In a weird story of religious based censorship, a local newspaper blurred the faces of little girls that appeared in a toy store ad, without telling the store, drawing the ire of both customers and the chain. It seemed that this newspaper, which should be somewhat neutral in the process, angered everybody, and now the toy store Red Pirate is paying the price for it. This is a report of the recent events in Beit Shemesh.
It all started with innocent sounding ads, where boys and girls modeled some Purim costumes for a series of ads. These ads were then sent to Haredim papers, and that’s where the trouble began. According to the store, the newspaper board of editors took the decision to blur the girls faces, while the boys stayed fully exposed, without ever telling them about it. The firs to find out were those who read the paper and were shocked to see the advertisement. It didn’t take for many people in Beit Shemesh, where the papers are produced, to flock to the Red Pirate Facebook page and complain. One writes “I am a woman with a face, now I’ll know not to buy from your store!” Another asks “How disgusting.. Do you also spit on little girls?” The Facebook page in question was still growing daily with disappointed girls posting their thoughts.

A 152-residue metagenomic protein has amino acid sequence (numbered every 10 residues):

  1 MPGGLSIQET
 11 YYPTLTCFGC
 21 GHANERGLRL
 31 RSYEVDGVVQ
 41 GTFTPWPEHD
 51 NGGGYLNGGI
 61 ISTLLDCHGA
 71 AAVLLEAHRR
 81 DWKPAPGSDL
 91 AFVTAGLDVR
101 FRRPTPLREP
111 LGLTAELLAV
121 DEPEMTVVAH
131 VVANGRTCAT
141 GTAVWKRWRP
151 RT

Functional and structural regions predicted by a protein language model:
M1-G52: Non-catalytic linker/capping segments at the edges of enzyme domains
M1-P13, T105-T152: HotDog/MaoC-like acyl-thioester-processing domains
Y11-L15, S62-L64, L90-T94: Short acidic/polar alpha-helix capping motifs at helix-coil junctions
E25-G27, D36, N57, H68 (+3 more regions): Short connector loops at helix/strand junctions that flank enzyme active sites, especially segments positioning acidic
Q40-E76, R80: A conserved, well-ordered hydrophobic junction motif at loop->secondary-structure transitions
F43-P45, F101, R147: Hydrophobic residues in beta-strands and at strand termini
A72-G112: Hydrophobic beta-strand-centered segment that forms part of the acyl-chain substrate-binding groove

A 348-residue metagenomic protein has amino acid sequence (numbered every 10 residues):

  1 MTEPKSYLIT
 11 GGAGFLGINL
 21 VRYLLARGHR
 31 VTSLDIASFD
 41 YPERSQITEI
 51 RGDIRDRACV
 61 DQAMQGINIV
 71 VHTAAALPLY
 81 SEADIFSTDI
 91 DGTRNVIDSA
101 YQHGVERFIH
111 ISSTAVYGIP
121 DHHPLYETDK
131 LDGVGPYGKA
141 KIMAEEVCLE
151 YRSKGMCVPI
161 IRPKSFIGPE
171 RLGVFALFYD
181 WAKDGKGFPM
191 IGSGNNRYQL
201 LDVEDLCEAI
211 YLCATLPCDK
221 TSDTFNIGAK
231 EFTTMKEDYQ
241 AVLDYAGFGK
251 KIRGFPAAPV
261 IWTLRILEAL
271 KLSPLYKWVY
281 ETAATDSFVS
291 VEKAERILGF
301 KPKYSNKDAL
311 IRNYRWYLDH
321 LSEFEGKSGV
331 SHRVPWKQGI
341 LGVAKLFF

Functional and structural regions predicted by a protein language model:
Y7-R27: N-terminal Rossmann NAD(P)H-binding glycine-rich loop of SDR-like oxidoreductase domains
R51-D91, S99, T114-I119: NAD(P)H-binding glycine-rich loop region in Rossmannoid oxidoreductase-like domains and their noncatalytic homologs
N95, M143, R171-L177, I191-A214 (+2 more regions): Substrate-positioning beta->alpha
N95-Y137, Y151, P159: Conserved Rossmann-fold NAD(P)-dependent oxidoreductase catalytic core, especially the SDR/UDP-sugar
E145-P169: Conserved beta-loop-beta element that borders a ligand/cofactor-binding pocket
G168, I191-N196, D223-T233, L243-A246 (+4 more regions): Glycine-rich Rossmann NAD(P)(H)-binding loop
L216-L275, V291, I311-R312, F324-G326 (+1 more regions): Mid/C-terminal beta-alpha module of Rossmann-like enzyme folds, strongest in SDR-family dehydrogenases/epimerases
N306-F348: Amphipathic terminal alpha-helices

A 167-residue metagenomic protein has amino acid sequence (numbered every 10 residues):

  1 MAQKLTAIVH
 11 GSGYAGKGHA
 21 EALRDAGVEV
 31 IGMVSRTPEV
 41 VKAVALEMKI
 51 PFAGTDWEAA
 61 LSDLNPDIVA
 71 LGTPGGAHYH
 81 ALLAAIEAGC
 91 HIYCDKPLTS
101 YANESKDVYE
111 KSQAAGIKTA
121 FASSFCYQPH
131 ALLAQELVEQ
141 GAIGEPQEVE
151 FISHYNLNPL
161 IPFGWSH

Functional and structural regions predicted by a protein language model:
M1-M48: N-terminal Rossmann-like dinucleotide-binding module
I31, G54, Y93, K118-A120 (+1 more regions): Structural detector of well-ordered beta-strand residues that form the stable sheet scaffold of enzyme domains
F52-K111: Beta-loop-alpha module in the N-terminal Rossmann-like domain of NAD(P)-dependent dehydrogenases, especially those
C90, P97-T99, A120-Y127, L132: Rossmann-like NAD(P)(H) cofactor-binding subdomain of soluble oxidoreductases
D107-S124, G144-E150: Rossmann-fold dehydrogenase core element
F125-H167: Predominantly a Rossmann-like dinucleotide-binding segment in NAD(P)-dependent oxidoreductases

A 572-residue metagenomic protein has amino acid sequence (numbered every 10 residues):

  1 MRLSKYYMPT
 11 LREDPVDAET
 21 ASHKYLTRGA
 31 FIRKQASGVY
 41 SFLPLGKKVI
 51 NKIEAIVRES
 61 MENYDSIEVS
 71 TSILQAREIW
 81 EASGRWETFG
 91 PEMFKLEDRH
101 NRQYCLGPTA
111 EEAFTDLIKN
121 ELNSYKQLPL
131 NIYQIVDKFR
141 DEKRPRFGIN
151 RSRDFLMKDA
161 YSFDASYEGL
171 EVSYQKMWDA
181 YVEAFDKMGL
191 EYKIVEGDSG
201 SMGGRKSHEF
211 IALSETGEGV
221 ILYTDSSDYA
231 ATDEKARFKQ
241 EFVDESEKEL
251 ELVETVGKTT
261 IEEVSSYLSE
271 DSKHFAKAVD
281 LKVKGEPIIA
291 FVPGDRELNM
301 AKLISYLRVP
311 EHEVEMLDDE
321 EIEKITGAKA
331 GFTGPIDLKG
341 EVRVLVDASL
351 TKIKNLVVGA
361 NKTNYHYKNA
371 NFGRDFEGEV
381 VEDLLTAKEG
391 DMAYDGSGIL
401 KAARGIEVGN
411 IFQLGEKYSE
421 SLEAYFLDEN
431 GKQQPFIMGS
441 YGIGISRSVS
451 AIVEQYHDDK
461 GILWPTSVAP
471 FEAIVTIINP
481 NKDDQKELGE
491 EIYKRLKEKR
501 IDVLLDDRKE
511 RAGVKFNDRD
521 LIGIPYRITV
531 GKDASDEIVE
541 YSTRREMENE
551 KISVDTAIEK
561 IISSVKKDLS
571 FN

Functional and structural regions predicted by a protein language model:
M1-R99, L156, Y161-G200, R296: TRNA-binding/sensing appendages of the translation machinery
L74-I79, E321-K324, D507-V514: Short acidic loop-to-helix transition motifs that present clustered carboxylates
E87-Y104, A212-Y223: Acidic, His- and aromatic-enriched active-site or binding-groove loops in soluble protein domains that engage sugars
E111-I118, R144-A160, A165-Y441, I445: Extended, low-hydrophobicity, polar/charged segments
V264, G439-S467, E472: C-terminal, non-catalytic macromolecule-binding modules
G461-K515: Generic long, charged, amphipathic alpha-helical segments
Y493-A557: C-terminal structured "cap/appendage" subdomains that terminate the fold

Red Pirate meanwhile has to deal with the angry customers, while it claims it actually knew nothing of the situation. In a press release, the chain says that the newspaper took the decision and did not tell them about it. Meanwhile, the ultra-orthodox paper responds “Haredim won’t have an unclean paper enter their home.” indicating that it was done purposely. The protest meanwhile grew to impressive proportions in the community, and has no sign of stopping. It remains to be seen whether the paper will change it’s views or not on the issue, and whether the store will try to get financial reparation from Haredim. These types of cases often end up in court, as the store will no doubt suffer from loss sales because of this. Historically, there’s been many such calls for action from protest groups, and the stores affected usually see drops in sales.
This isn’t the first time religious based decisions lead to anger, and likely won’t be the last. Many religious texts prone things that have become known as unjust in modern civilizations, such as inequalities between men and women, or archaic practices. Often however, these religions change much slower than many would like to. One thing is certain, this event is more than likely not over, and we’ll see how each party handles this issue in the future.